Chief talent officer at Bank of Montreal
If you’re reading this at work, look across your office. One thing that’s hopefully not surprising is how many younger employees are making up your ranks.
We’re in the midst of a generational shift as baby boomers move toward retirement and the next generation of team members are here and knocking at the door. By 2020, Gen Z is going to make up roughly 20 per cent of the work force, and by 2025 it’s expected that millennials will make up nearly 75 per cent of the work force. At Bank of Montreal alone, millennials already account for over 40 per cent of our team members.
Not only will younger Canadians make up the bulk of the work force, they will also account for the largest chunk of any organization’s customer base. Organizations need to understand how to attract, retain and inspire this group. Also, they need to learn as much as they can from this younger cohort to ensure they stay ahead of continually evolving customer expectations.
To achieve this, they first need to figure out how to get them engaged.
To attract younger talent, challenge them
Work has changed. A lot. If you look back even just 10 years, we now have roles that didn’t even exist and new technologies in the workplace that better support collaboration and remote working. The traditional work model is all but over and done with.
So, too, is the traditional path to progressing along a career. It’s not just about the time that’s spent in a role. It is about the skills and capabilities that someone has. I’ve seen a number of leading organizations take this approach (my own company is doing the same thing). Team members with the right skills need and want to have new challenges and opportunities. Getting them engaged in different projects and across teams will make them more well-rounded with a better understanding of the entire organization; it will also get them more invested in their careers.
Being inclusive is the only way to win
Millennials and Gen Z are looking for different things from the companies that they choose to join. While salary will always be a consideration, what’s far more important is an organization’s approach to diversity and inclusion (D&I). According to a Deloitte study, over 78 per cent of both millennials and Gen Z think business success has to come down to more than financial performance; they list D&I as a key objective. They want a workplace where people can bring and share different ideas and perspectives and where opportunities are equal for all.
Getting these younger Canadians engaged at work is the first step, and organizations can get there by offering opportunities to challenge and grow team members and by creating an inclusive culture. But it’s their point of view and skill sets that can help an organization stay ahead of customer expectations and create a top-notch customer experience.
In just one year, millennials and Gen Z will make up over 60 per cent of the global population. While Gen Z is said to have an eight-second filter, I’d say that younger Canadians altogether are looking to do away with the word “wait.” Customer experience is being defined by major technology companies and the expectation from customers is that every experience with every organization they interact with gives them the same great experience. Instead of trying to figure out how to reach these consumers, why aren’t organizations looking across their work force?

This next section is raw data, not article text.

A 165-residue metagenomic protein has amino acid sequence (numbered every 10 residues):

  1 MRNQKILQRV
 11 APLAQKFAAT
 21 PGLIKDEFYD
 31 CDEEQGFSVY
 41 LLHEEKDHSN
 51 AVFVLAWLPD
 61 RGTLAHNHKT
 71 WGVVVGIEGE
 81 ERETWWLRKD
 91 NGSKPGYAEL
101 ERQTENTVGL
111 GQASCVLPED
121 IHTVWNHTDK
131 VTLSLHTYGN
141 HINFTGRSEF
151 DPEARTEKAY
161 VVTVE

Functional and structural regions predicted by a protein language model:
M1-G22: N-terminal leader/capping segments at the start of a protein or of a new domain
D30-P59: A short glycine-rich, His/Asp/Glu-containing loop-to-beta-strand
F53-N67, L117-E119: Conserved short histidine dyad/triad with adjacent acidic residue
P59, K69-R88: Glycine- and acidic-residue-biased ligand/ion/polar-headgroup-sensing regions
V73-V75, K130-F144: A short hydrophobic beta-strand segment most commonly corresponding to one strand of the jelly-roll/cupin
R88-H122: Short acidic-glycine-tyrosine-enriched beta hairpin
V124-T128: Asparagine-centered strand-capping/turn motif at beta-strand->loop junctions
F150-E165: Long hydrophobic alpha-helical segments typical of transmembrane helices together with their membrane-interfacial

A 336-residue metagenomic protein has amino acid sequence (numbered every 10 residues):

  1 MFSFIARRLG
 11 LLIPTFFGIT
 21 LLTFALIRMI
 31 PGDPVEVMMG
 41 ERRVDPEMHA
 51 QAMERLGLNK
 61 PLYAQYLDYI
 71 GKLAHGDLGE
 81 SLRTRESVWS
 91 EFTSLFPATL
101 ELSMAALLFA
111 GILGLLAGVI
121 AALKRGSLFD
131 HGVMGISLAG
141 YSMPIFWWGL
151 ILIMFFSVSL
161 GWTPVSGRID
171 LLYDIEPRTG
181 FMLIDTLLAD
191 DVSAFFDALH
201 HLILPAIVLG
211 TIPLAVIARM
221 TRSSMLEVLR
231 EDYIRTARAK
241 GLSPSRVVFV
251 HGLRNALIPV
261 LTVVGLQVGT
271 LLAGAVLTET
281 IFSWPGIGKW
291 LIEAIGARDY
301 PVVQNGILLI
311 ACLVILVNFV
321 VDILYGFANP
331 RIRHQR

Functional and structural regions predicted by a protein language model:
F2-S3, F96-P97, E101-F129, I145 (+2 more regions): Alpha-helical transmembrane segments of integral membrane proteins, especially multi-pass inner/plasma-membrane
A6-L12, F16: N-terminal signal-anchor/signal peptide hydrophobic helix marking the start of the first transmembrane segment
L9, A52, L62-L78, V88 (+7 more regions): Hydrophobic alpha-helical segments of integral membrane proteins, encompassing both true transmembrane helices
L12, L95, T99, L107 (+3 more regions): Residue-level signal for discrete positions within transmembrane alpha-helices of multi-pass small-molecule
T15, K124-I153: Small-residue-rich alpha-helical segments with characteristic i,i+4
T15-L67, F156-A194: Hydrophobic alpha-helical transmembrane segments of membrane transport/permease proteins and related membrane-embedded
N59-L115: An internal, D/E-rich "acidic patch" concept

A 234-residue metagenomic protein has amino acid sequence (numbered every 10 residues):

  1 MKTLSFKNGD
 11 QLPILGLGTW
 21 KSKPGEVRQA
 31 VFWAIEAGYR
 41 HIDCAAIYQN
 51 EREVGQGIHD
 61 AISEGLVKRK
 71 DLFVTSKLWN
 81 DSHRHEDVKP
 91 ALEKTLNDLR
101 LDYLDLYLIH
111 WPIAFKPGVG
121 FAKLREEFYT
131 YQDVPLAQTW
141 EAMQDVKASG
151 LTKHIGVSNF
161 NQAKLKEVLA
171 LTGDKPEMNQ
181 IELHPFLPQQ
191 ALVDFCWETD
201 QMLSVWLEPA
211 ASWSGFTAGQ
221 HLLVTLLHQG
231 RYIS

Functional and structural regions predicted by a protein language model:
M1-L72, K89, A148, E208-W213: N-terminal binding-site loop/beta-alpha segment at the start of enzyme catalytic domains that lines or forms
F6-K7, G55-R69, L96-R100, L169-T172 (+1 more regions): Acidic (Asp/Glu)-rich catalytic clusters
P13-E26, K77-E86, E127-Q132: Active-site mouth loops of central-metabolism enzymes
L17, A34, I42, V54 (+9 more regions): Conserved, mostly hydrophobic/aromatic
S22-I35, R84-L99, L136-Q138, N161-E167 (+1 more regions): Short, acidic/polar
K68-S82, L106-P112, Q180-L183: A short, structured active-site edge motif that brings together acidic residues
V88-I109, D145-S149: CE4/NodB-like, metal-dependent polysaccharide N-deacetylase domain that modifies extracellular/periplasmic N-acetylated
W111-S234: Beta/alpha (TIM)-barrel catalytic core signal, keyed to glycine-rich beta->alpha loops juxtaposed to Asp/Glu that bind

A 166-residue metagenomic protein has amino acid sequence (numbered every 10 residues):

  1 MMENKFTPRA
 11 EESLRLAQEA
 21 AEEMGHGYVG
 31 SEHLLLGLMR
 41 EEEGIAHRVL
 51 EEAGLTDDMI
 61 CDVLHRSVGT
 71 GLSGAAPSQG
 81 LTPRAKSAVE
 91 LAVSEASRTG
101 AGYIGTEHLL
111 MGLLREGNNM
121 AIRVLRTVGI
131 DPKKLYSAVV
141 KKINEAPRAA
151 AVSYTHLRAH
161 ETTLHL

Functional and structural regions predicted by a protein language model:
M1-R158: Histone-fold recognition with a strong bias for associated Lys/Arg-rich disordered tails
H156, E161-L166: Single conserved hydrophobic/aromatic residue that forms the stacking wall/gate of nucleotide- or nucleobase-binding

Millennials and Gen Z spend multiple, dedicated hours online each day. Companies need to start tapping into these younger perspectives. I’ve seen organizations starting to implement ideation challenges – where employees are asked to submit ideas on topics and then colleagues vote and comment on the idea with one eventually getting implemented into the business – which is a good first step. I think it’s crucial that we do a better job listening and getting buy-in right from the beginning. Last year, we introduced a voice-enabled skill for Amazon Alexa. This was exciting to bring to customers but, for me, one of the greatest things about the launch was how our digital team worked side-by-side with our summer students to help lead on the project. Getting their perspective from day one helped us tap into what they’re looking for from a voice-enabled service and how we could use it to create another digital channel for customers to interact with us.
Millennials and Gen Z look for and want feedback. They want feedback on their performance (a lot of it), on major projects, and on daily and weekly tasks. This presents a good opportunity for organizations to tailor how they measure performance. But it’s also a good opportunity to tap into the feedback loop – as much as they’re looking for feedback, they are also willing to give it.
Think about how quickly millennials and Gen Z will share an experience online about a brand. Give them a voice in a public forum to express their feedback. I’ve really been impressed with organizations that are able to draw out insights from their employee base and get feedback on how something might resonate. User-experience testing is one of the best ways organizations can do this. With digitally native groups such as millennials and Gen Z, there is a great opportunity to tap into their views on mobile apps and online experiences – really, all things digital. It’s what we’ve been doing and it helps make sure the experience is seamless and easy for customers.
Your biggest consumer base is sitting next to you. Now’s the time to engage them and listen.
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